Tag Archives: Master Gardeners

Russian Delegation Visits VCE Arlington

At the end of January, VCE Arlington had the pleasure of hosting a delegation from Russia and showing them the valuable work that Extension does in our community. The visit was sponsored by the U.S.-Russia Peer-to-Peer Program and funded through a grant that Extension was jointly awarded from the U.S. Embassy in Moscow. The two day visit was packed with activities.

The visit began with a volunteer showcase where Extension and partner organization volunteers talked about their programs and volunteer experiences. Presentations were given by volunteers and leaders from Master Gardeners, Master Food Volunteers, Master Financial Education Volunteers, Energy Masters, Master Naturalists and 4-H. Hard to believe that all of those organizations are affiliated with VCE Arlington!

After a lunch prepared by our own Master Food Volunteers, our guests visited officials from an important Extension partner, Arlington County, and continued to see Extension in action with a visit to the Save the Earth 4-H Club at Barrett Elementary School.

Saturday’s activities included a visit to see the work done at AFAC where Master Food Volunteers give regular healthy food demonstrations. The agenda continued to be food as they attended a training for the upcoming 4-H Food Challenge. They rounded out the day with a visit to Wakefield High School for the ACE Energy Journey Game.

Our agents and volunteers appreciated the interest and feedback from our Russian visitors and we hope that the visit was a valuable one for them as well.

They are on to further US travels in Ohio and Utah to meet with nonprofits in those states and we wish them safe (and hopefully warmer) travels.

MFEV Bill Guey-Lee talking about his experiences

MFEV Bill Guey-Lee talking about his experiences

Volunteer Showcase

Volunteer Showcase

visit to the Barrett Elem. 4-H Club

visit to the Barrett Elem. 4-H Club

It’s National Volunteer Week! THANK YOU! And How to Get Involved…

This week we celebrate National Volunteer Week.
It is time to say THANK YOU to all our volunteers.
Cooperative Extension relies on volunteers, and we believe that active citizen involvement in our programs ensures success.  The work of volunteers at state and local levels helps leverage our paid faculty and staff resources into a much greater impact and benefit for the people of Virginia.

For Extension Volunteer Stories see http://www.ext.vt.edu/news/centennial-articles/stories/index.html

Get Involved
There are many ways you can get involved as a volunteer with Cooperative Extension to bring your talents and skills to benefit the community.  Some of them are listed below. If you are interested in volunteering, but not sure in what way, contact our offices: Arlington 703 228 6400 and Alexandria 703 746 5546.  Staff will be happy to help you find a way to share your time and talents.

Here’s how to get involved volunteering locally with Cooperative Extension programs:

Arlington and Alexandria Extension Leadership Council (ELC)
The Arlington and Alexandria Extension Leadership Council is composed of interested residents, Cooperative Extension staff, and county and city liaisons who identify community issues and help ensure programs are responsive to real needs. Also, the ELC advocates in support of local programs and staff, and promotes greater awareness of the work of the Extension staff and volunteers.  The ELC meets every two months. If you are interested in joining, please contact the Arlington or Alexandria Extension Office and come to an ELC meeting. ELC 2014 Brochure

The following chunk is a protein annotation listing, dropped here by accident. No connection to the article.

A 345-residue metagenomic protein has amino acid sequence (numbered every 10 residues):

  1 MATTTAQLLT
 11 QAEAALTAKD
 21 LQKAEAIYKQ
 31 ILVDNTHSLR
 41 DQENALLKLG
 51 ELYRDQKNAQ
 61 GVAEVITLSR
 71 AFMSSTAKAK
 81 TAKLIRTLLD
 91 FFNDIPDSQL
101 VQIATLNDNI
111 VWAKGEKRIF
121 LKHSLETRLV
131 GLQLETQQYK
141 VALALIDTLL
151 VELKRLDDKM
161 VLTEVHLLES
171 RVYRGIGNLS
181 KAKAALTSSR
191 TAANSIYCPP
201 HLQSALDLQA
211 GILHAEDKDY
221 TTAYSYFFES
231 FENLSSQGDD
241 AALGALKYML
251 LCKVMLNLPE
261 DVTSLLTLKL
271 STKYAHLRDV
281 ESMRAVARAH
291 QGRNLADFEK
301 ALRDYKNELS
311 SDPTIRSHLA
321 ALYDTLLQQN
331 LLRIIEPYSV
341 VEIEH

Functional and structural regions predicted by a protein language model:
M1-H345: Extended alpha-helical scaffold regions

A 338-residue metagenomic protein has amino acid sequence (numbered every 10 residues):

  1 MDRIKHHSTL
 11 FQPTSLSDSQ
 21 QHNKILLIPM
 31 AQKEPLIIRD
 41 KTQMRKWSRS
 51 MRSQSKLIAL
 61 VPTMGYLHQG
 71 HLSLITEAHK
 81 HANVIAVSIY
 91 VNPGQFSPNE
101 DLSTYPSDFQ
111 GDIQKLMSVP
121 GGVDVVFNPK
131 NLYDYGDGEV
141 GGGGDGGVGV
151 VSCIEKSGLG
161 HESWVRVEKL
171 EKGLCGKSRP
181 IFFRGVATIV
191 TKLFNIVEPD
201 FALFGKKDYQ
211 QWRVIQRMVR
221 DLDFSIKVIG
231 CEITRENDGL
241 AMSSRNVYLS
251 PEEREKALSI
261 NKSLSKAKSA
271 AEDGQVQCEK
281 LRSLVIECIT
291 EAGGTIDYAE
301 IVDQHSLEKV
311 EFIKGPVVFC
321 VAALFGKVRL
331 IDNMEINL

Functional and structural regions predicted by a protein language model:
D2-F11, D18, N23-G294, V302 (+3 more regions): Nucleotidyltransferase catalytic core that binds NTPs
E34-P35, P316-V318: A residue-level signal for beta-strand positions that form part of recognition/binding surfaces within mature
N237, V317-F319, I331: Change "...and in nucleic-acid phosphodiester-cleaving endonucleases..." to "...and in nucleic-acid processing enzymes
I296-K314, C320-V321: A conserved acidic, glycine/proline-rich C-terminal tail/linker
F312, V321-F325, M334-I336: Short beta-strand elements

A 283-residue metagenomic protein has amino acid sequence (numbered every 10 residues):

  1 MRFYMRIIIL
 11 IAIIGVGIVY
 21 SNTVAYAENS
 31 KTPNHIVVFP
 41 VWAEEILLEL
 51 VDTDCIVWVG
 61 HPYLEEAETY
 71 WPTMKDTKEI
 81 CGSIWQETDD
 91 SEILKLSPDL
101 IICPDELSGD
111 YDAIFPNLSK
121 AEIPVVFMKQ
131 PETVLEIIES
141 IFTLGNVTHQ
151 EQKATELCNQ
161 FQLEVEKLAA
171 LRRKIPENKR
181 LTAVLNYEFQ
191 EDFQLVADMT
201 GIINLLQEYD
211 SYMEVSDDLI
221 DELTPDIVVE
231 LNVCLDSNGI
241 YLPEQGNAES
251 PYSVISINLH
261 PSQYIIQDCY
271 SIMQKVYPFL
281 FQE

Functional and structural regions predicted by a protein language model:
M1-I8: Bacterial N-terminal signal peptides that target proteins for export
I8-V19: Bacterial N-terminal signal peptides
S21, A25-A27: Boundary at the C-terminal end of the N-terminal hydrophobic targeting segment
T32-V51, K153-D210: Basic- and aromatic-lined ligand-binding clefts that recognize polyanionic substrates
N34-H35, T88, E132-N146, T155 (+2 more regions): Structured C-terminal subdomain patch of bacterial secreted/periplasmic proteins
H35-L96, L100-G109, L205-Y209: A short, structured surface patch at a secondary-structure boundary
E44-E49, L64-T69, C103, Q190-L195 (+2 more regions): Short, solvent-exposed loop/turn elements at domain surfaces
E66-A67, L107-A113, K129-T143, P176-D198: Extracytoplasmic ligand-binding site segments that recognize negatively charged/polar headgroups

.4-H Youth Development
4-H stands for head, heart, hands and health.

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Every 4-H program benefits from this integrated approach to civic engagement and hands-on learning – and the dedication and service of caring volunteers.  If you are interested in contributing your time to help further the development of youth in our community, please contact Reggie Morris, 4-H agent for Alexandria rbmorris@vt.edu or Emily Reiersgaard, 4-H agent for Arlington, emilyr@vt.edu

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Master Gardeners
Master Gardeners encourage and promote environmentally sound horticultural practices through sustainable landscape management education and training.
Kirsten picking greens

Here serving Arlington and Alexandria we have the Master Gardeners of Northern Virginia.  Master Gardeners training will be offered in the fall. For details contact: Agriculture and Natural Resources agent, Kirsten Buhls kbuhls@vt.edu or Arlington’s Interim Master Gardener Coordinator, Jocelyn Yee jyee@arlingtonva.us

Arlington Regional Master Naturalists
The Arlington Regional Master Naturalist program is part of a statewide corps of volunteers providing education, outreach, and service dedicated to the beneficial management of natural resources and natural areas within their communities. If you’re interested in becoming an Arlington Regional Master Naturalist, go to http://armn.org/contact-us/


Master Food Volunteers
Master Food Volunteers help support Extension’s family and consumer sciences (FCS) agents through education and outreach programs related to food preparation, nutrition, food safety, and physical activity. Contact FCS agent Katie Strong kstrong@vt.edu for information about programs and trainings in the Arlington and Fairfax area.


Arlington Energy Masters http://www.arlingtonenvironment.org/energy/